ARGOSA CORP. INC.
(Liquidator)

Legal Notice

NOTICE
MYSTICO

MOUNTAIN CORP.

— + ——

#
Notice is hereby given that in accordance with Section 138
(8) of the International Business Companies Act 2000, the
dissolution of MYSTICO MOUNTAIN CORP. has
been completed; a Certificate of Dissolution has been is-
sued and the Company has therefore been struck off the

Register.

ARGOSA CORP. INC.
(Liquidator)

—

#

Notice is hereby given that in accordance with Section
138 (8) of the International Business Companies Act
2000, the dissolution of SCARSDALE PORT LTD.
has been completed; a Certificate of Dissolution has been
issued and the Company has therefore been struck off the

Register.

ARGOSA CORP. INC.
(Liquidator)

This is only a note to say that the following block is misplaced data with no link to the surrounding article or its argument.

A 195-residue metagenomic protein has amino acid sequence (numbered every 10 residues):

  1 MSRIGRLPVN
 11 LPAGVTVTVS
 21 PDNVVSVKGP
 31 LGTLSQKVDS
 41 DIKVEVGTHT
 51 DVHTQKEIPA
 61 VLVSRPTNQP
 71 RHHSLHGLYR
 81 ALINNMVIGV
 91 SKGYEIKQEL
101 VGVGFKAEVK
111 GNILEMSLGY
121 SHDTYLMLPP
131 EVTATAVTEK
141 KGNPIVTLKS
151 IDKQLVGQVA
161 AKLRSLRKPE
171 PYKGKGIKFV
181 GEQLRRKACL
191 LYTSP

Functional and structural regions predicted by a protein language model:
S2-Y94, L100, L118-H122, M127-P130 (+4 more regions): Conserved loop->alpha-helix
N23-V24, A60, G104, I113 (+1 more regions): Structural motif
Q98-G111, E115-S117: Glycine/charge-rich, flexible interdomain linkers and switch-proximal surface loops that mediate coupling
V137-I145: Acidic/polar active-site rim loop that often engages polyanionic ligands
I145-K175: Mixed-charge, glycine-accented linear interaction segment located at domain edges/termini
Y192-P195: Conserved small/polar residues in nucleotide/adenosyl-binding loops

Legal Notice

NOTICE
UNCHAINED LIMITED

— + ——

#
Notice is hereby given that in accordance with Section 138
(8) of the International Business Companies Act 2000, the
dissolution of UNCHAINED LIMITED has been com-
pleted; a Certificate of Dissolution has been issued and the

Company has therefore been struck off the Register.

ARGOSA CORP. INC.
(Liquidator)

Legal Notice

NOTICE
HAMPTON

VALLEY INC.

—

#

Notice is hereby given that in accordance with Section
138 (8) of the International Business Companies Act
2000, the dissolution of HAMPTON VALLEY INC.
has been completed; a Certificate of Dissolution has been
issued and the Company has therefore been struck off the

Register.

ARGOSA CORP. INC.
(Liquidator)



TO DISCUSS STORIES ON THIS PAGE LOG ON TO WWW.TRIBUNE242.COM
THE TRIBUNE

LOCAL NEWS

MONDAY, MAY 17, 2010, PAGE 15



Gambling, democracy and the Church